Confirming he viewed the proposal to create a breakaway competition as an affront to the “traditional” values of the game, Heckingbottom, Sheffield United’s caretaker manager, told The Star the role fans played in thwarting its creation had only strengthened his belief they should be more involved in the sport’s governance.
Although Heckingbottom admitted he does not envisage teams in this country adopting the German model - which limits the influence commercial investors can exert over an individual team’s affairs - he described his experience of working with an elected representative from the terraces during a spell in charge of Hibernian as “totally positive”.
“Would I like to see it happening? Yes,” replied Heckingbottom, when asked if English sides should allow a spokesperson for their following to attend board meetings. “Can I see it happening? Can I see us going down the route of Germany, where no one person is allowed to own more than 49 per cent of the shares? No, I can’t. I think that would be difficult.
“But I’ve experienced it as a manager myself and, from my perspective, it was a really positive experience. Totally positive, because it gave the people who came to watch us the knowledge that they were being listened to.”
Heckingbottom spent nine months at Easter Road before leaving Edinburgh in November 2019. After being appointed to United’s coaching staff last summer, with special responsibility for their under-23’s squad, Heckingbottom was placed in interim charge last month when Chris Wilder’s five year reign came to an end.
Reflecting upon his time north of the border, and also the decision of six English sides to withdraw their interest in joining an ESL following a series of protests, Heckingbottom said: “What happened up there was that fans could buy shares in the club, although there was a cap I believe. But that was important because the owner of a club can change at any time, whereas they are always there.
“What it did was provide a lot more clarity. Like I say, I can’t see us going down the German route but I think it speaks volumes that there were no German clubs signing up for the Super League project.”
After Manchester City and Chelsea signalled their intention to withdraw from talks about establishing an ESL, which would have seen relegation outlawed, Liverpool, Manchester United, Arsenal and Tottenham Hotspur also confirmed they would no longer be seeking to take part. John Henry, United owner Prince Abdullah bin Musa’ad bin Abdulaziz Al Saud’s counterpart at Anfield, later apologised for his role in the project after supporters of the reigning champions voiced their disapproval.
Dismissing the notion that handing fans a seat around the boardroom table would complicate the decision making process, Heckingbottom continued: “They weren’t necessarily making the key decisions but, like I say, it did bring them real clarity. It enabled them to know that the things they care about where being noticed and listened to.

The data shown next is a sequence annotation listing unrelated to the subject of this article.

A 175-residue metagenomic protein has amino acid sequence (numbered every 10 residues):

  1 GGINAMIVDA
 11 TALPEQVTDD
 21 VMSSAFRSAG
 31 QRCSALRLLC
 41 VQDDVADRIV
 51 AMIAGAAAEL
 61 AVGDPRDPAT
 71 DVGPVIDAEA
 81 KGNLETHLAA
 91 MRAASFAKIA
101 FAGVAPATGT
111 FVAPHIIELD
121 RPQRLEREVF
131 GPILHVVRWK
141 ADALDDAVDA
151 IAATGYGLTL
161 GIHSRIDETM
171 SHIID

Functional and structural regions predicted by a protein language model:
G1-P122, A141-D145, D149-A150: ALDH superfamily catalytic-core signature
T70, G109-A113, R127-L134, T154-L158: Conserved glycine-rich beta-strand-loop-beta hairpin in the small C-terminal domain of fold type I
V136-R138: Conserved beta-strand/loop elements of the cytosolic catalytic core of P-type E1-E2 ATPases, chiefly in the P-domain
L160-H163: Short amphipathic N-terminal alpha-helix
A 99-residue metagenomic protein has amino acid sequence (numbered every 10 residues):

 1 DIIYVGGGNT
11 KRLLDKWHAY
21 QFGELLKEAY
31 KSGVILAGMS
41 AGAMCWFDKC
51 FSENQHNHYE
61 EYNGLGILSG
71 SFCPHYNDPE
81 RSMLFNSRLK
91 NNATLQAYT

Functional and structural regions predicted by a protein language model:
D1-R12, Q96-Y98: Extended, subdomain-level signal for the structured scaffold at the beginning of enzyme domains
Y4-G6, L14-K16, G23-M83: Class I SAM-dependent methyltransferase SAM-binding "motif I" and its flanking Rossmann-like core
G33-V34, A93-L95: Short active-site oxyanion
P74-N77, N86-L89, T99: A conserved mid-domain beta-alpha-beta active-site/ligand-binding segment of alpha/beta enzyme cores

“There was a maximum the fans’ group could own at Hibs and then they voted one person onto the board. That brought a real openness.”
“The manager’s role wasn’t altered at all,” he added. “It was a really good idea because it helped the fans to connect. To be honest, in Scotland, there is a lot more of a connection between them and the clubs full stop because it’s less corporate and there’s less money, which is what often gets in the way.
“You could feel that on the touchline and also just walking about the place. I liked it.”
With United’s relegation from the top-flight being mathematically confirmed following last weekend’s defeat by Wolverhampton Wanderers, the furore surrounding the ESL has at least provided a distraction from events on the pitch at Bramall Lane.
Although Heckingbottom insisted his sole focus in on Saturday’s game against Brighton and Hove Albion, he acknowledged he expects the ESL proposal to be repackaged and reshaped at some point in the future.
“My own opinion is that I think it was wrong and am pleased with the outcome so far,” Heckingbottom said. “But it won’t go away. It won’t go away, because some of the owners obviously want it. The fans have had a voice and all of football has had a voice. That’s only right.”
Despite United’s demotion following two years at the highest level, Heckingbottom described the concepts of promotion and relegation - which the ESL was seeking to abandon - as sacrosanct. Involving supporters more in decisions about how football is developed would, he predicted, act as a bullwark against the influence of big finance.
“It’s been happening all the time, change,” he said. “You think of how big a deal it was when SKY came in and the reworking of the European Cup into the Champions League. The big problem is it’s the money that’s driving it. Clubs want to be in charge of their own money, showing their own games and all of that. That is the driving force behind it.
“It has to be the competition first, for integrity. Not clubs coming first. I would hate to think you are never rewarded for how well you perform on the pitch. Not the money you can bring in.”